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Avoid the Cookie-Cutter Approach to Onboarding

Avoid the Cookie Cutter Approach to Onboarding

If you believe that our education system in the United States is broken, you’re right. We’ve taken the cookie-cutter approach to education. We think all kids should follow the same path for learning. It’s sort of worked for a while, but we’re falling behind now.

I watched a TED talk recently about this very point. Sir Ken Robinson explains how other parts of the world see education – and they’re thriving. Drop-out rate? What’s that?

I’ve come to think that people have taken the same approach to onboarding. If everyone is different in their own way, why do we believe a cookie-cutter approach to onboarding will work? Is it because we’re lazy? Do we simply want an assembly line approach to our problems?

I don’t think we’re lazy – we’re just not challenging the status quo enough. We’re not letting creativity shine through when new people join the team.

If you’re wondering how to do it, here are a few things you can try:

  1. Start with a base outline of what you want to accomplish. This will include things like health care, payroll, the first day, mentor meetings, etc. Use this as your basic plan.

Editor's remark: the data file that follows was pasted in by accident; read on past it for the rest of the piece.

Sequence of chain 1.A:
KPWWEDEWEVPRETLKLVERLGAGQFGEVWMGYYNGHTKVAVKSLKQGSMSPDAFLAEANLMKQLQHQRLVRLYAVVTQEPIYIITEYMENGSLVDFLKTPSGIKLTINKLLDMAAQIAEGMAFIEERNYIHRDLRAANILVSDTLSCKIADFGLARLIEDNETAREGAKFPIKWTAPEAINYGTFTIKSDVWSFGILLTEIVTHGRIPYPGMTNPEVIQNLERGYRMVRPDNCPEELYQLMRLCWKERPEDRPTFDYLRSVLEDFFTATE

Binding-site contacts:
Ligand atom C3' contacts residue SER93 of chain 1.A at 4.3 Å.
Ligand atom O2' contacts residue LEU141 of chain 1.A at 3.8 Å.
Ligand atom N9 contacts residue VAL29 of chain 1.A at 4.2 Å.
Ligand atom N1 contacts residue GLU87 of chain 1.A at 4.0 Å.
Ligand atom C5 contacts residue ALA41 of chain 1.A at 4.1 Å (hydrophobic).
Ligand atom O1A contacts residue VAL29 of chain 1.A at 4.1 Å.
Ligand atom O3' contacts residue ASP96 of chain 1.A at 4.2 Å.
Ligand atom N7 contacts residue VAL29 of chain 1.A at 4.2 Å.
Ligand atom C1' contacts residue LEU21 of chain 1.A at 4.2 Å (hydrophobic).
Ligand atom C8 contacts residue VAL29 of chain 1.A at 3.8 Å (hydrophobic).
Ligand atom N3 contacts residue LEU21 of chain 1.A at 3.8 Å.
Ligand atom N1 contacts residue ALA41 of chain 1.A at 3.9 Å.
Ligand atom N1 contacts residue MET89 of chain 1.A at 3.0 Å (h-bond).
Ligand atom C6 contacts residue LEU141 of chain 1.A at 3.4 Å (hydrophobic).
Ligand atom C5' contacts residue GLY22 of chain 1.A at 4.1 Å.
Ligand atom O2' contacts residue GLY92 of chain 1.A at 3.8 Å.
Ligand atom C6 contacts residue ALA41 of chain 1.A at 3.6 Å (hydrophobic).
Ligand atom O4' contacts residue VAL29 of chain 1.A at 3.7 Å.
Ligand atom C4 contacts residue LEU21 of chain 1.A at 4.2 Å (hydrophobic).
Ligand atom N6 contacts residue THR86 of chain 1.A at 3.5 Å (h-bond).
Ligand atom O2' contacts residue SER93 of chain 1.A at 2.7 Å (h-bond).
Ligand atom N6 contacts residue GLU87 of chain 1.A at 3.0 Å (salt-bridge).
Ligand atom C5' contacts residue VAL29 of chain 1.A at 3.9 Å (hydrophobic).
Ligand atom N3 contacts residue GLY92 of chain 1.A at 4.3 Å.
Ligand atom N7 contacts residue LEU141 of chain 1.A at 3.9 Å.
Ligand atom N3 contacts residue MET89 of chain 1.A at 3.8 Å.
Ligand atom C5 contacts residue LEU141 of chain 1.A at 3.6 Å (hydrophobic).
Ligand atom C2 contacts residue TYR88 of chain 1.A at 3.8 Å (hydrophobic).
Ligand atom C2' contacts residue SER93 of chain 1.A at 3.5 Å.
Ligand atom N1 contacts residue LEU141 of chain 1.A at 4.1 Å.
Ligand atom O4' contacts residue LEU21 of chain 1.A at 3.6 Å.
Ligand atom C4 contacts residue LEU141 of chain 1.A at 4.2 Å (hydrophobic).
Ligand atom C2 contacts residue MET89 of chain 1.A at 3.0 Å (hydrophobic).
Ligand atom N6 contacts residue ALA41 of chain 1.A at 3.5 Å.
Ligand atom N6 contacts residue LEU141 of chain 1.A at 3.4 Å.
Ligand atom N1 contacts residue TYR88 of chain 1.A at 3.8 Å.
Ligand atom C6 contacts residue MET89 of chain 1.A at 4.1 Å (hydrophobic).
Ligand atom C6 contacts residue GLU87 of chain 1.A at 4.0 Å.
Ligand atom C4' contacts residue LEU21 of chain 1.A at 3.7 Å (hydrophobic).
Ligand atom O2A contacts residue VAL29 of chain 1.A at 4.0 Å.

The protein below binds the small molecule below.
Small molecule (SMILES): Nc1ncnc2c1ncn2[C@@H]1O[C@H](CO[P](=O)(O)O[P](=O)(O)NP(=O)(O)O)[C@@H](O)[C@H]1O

2. Using your basic plan, personalize it. Get to know the person joining the team. They’ve been interviewed, right? Bring in some of the people who were part of the interviews and ask them for insights.
  3. Recognize each personal onboarding plan will take more time to do upfront. However, think of it as an investment. By taking the time to personalize the process, people will enjoy themselves more and feel like they’re learning at a rapid pace.

By creating a personal experience for each new person joining your team, you’ll get to know them even better.

If you’re stumped on how to learn more about the person, here are some ways you can do it. For some people, these may be obvious.

  • Ask if they have a public Facebook page. Don’t stalk them – simply look for their interests. It’s okay to know what your employees do outside of work.
  • Check their blog. Many people keep personal blogs these days. Read their posts and ask them about it. Nothing is more flattering than people asking about something you wrote.
  • Know about their past experience and refer to it. You can easily check their LinkedIn profile to see information about their previous jobs. People appreciate it when you take a moment to learn about them.

By utilizing these tips you’ll know more about the employee’s strengths and weaknesses, their personality, how they’ll fit into your team, where they have room to learn, and how fast they do it. It’s an investment you won’t regret and it will pay dividends in the future. People on your team will be happier and you’ll retain key employees.

If you simply try to create a standard process, you won’t be taking advantage of a precious opportunity. Standard processes have their place. We all know about standardized testing in schools (and we hated it). Why use a standard approach for your new employees?

About the Author: Derek Hopper is the author of this article and the Founder of Onboarder which provides simple onboarding tools for IT & HR.

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